Inaugural Africa Conference: Finding Parallels Among Disparate Realities

New collaborative meeting to provide educational, scientific updates to diverse audience from Africa and the Middle East.

By Joy Curzio, ILCN Managing Editor

As a global association, the IASLC understands the numerous variables, experiences, and perspectives that dictate a country’s or region’s ability to be a principal actor in scientific events. For many years, several countries in Africa have had fewer opportunities for international education, leading to diminished awareness of the problems those countries face and little to no discussion of potential solutions. For these reasons, the IASLC is sponsoring its first major educational event in Tangier, Morocco, April 29-May 1, 2018. The endeavor is led by the IASLC President Giorgio V. Scagliotti, MD, and Co-Chairs Prof. Abdelaziz Maaouni, Fred R. Hirsch, MD, PhD, and David P. Carbone, MD, PhD. The Scientific Committee Chair Federico Cappuzzo, MD, and the Educational and IASLC School of Oncology Chair Christian Rolfo, MD, PhD, MBA, are working in collaboration with local and honorary committees coordinated by Nabil Ismaili, MD, and Fadila Guessous, PhD. The aim of the conference is to provide all African regions, including the Middle East and northern parts of the continent, with guidance— based on diverse international perspectives— regarding management of lung cancers, mesothelioma, and thymic and other thoracic malignancies.

It was after presenting at several conferences in the Middle East and North Africa that Dr. Carbone noted that “there was a large group of enthusiastic young cancer physicians with limited ability to interact with global experts, limited ability to travel, and limited involvement with the international community represented by the IASLC.” It was then that he proposed the idea for this meeting to the IASLC Board of Directors, which enthusiastically approved.

“I am excited about the opportunity to interact with dedicated and talented physicians in a region of the world new to the IASLC, and to work with these physicians to improve the quality and duration of life for their patients, as well as to provide opportunities for them to participate in global research efforts,” Dr. Carbone said.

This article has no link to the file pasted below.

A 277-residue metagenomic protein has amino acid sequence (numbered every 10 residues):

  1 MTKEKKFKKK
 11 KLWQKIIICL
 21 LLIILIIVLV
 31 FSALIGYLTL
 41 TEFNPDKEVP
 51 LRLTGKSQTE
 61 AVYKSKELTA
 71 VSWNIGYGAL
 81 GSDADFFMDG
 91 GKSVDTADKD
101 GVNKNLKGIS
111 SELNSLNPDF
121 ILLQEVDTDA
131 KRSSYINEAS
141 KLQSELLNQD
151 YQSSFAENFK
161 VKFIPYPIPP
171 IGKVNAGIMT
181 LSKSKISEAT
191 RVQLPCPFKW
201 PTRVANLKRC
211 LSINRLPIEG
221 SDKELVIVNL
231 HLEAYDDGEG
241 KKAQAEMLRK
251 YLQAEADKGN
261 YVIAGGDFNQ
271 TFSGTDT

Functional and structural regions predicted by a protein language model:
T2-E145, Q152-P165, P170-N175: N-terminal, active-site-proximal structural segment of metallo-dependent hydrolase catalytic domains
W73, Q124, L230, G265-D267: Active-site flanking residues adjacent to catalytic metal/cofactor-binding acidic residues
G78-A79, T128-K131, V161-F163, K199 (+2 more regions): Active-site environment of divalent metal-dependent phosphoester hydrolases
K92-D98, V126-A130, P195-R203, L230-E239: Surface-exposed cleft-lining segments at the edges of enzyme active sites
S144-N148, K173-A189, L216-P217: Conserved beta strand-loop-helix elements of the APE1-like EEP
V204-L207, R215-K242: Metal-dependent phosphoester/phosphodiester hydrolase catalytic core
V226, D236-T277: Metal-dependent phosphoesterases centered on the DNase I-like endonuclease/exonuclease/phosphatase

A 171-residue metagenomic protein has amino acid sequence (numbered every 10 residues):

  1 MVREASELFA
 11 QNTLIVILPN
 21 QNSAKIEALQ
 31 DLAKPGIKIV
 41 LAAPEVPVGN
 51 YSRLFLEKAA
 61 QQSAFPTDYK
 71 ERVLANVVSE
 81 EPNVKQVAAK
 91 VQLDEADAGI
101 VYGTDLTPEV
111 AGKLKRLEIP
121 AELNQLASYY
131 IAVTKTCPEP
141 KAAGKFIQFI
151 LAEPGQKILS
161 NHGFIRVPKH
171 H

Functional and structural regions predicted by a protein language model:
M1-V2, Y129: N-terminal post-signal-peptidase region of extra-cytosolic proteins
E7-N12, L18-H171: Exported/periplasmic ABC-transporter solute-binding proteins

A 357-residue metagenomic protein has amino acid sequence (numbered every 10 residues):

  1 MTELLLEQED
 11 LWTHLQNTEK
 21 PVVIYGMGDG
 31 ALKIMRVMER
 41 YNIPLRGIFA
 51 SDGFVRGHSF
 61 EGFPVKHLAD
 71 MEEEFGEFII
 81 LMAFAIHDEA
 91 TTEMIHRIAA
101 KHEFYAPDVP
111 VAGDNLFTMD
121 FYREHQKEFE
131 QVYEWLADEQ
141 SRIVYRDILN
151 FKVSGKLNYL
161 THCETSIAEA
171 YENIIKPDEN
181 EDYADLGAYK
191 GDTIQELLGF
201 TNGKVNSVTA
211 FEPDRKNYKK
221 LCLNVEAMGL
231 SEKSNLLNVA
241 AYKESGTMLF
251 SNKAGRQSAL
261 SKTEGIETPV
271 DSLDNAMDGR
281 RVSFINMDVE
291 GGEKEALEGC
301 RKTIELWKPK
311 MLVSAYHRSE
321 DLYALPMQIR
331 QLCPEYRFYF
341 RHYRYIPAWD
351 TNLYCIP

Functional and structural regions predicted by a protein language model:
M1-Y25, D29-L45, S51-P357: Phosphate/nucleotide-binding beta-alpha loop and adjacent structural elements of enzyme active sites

The IASLC CEO Dr. Hirsch noted that this specific meeting was in the planning stages for 1 to 2 years, but that provision of educational programs and scientific updates in this specific geographic region has been a long-standing goal of the association. In addition to the numerous clinical differences, there are also cultural differences that the IASLC is working to understand so that information is delivered clearly and concisely. “Bringing such a diverse group together is going to be interesting,” Dr. Hirsch said. “Hopefully we will be able to harmonize the educational offerings to best support attendees.”

We would like this meeting to be a networking forum for attendees to discuss and find parallels among the different realities in the African countries and Middle Eastern region.

–Christian Rolfo, MD, PhD, MBA

The first day of the congress will include an update in general concepts for the different multidisciplinary specialties involved in thoracic oncology including, but not limited to, radiology, oncology, pathology, and pulmonology. A simultaneous session held by the IASLC School of Nursing Thoracic Oncology—the first event of its kind—will focus on the roles of Thoracic Nurse Navigators and research nurses in lung cancer, and will highlight possibilities for implementation of these types of approaches in Africa. Subsequent sessions will address general multidisciplinary updates, including patient advocacy and palliative care. In addition, there will be discussion of improved care coordination among African countries through the use of a cancer registry, providing specific successful case examples of the Middle East and Latin America regions.

“We hope the attendees leave the conference with clear messages about standardof- care treatments, with tools to increase the homogenization of the treatment among the different countries, and with new information about the advances in thoracic oncology treatment, diagnosis, and prevention,” Prof. Rolfo said. “We would like this meeting to be a networking forum for attendees to discuss and find parallels among the different realities in the African countries and Middle Eastern region.”

Presentation formats will include didactic lectures and roundtable forums; the latter will focus on general themes such as molecular pathology, treatment of advanced disease, toxicity management, and pharmaco-economics. One of the most important roundtables will be on smoking cessation and control in the general population and the negative public influence of the tobacco industry.

“Scientific societies should make investments to allow African institutions to get progressively close to the essentials of diagnosis and treatment of thoracic malignancies,” the IASLC President Dr. Scagliotti said. “More relevantly, the IASLC should be at the forefront of any initiative to promote tobacco control and early detection of lung cancer.”

Prof. Rolfo hopes that this inaugural meeting’s success will solidify its spot on the IASLC’s calendar for many years to come. Look for post-meeting recaps in the August issue of Lung Cancer News. ✦